Dave Biemesderfer (09:50):

Well yeah, and for your first time even doing it that you even got that far. I mean, that even though you don't know how to get off it just getting up on it.

Daranee Petsod (09:57):

Right. Exactly.

Dave Biemesderfer (09:57):

It's like maybe you're a natural for it or something.

Daranee Petsod (10:01):

Yeah, I think well many of you listening will know that I'm only five feet tall. So the center of gravity is pretty low. So, I think there's finally an advantage in my stature. But the reason I love surfing so much and windsurfing as well is because you must completely focus when you're out there or you're going to get injured. Like if you're thinking about work, you're thinking about the future of our country, the attacks on our democracy and a wave comes and you're not ready for it, you're going to get slam and even when you're ready you might get slammed. So they are both sports that require a significant amount of focus.

Daranee Petsod (10:50):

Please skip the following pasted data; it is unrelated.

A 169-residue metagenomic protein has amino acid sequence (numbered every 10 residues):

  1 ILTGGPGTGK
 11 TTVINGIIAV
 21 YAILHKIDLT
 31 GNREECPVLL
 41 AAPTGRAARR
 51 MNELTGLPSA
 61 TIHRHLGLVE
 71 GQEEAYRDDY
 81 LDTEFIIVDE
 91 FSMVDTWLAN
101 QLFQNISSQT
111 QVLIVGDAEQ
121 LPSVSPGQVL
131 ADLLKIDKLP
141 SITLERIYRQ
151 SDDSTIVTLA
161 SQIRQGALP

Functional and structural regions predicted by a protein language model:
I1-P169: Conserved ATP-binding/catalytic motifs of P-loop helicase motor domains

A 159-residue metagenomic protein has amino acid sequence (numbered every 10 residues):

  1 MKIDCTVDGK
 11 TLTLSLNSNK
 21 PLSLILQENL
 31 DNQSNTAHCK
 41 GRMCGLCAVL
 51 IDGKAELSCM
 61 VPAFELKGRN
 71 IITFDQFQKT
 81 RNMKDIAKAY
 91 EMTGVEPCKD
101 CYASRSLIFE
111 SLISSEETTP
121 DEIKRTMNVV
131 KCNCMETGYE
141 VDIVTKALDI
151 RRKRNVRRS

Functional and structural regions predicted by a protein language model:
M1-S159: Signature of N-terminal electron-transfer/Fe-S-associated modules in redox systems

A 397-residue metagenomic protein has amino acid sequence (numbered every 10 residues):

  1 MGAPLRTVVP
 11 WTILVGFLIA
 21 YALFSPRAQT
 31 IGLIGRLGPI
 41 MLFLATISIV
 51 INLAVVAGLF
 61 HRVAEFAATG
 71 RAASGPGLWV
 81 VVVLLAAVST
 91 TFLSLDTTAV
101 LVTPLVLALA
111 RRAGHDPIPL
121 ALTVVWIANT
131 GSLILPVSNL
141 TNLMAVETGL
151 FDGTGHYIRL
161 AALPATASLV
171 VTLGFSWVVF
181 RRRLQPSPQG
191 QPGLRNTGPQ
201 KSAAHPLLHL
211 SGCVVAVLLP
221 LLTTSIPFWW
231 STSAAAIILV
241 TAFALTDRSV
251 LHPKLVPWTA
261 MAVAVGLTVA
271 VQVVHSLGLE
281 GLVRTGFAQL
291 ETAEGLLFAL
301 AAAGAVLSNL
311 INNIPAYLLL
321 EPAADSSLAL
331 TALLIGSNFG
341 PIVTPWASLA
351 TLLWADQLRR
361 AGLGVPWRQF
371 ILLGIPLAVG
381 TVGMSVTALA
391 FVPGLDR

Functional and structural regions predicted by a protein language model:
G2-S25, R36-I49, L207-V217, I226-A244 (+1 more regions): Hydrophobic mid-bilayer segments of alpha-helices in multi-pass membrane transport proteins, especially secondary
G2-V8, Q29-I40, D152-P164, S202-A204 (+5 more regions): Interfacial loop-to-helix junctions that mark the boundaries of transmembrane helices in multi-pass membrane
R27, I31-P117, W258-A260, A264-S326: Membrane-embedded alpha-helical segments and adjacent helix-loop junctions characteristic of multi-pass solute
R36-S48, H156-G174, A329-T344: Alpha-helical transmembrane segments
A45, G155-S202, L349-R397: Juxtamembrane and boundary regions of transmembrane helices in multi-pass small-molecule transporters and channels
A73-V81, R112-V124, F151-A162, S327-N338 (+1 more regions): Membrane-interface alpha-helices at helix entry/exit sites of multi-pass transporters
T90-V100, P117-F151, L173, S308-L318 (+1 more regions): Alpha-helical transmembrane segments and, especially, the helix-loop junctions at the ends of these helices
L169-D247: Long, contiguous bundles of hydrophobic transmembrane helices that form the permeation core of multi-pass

And windsurfing, you have the water element, you have the wind, you have to manage your sail, you've got to figure out how to turn and if there's a gust. So it is a complete focus. And it really has been my savior these past three years because when I'm out there on the water, I forget about all things immigration. I forget about the existential questions about the future for our democracy, I forget about grant report and so on and so that's why I love it so much.

Dave Biemesderfer (11:27):

Yeah, that makes... Just completely focused on the task at hand.

Daranee Petsod (11:34):

It is like as a form of meditation.

Dave Biemesderfer (11:38):

Right. Right. Wow. That's cool.

Daranee Petsod (11:39):

So you're going to try it, Dave. I'm getting you on record.

Dave Biemesderfer (11:43):

Yeah. If we ever are near the waves together I will. I will take you up on you giving me a lesson. But we'll see. So what other than surfing in Thailand do you plan to do when you leave GCIR? Other plans?

Daranee Petsod (12:02):

I really plan to lead a more sustainable pace of life, significantly reduce stress and of course not having become independently wealthy as a PSO leader.

Dave Biemesderfer (12:22):

No, you haven't.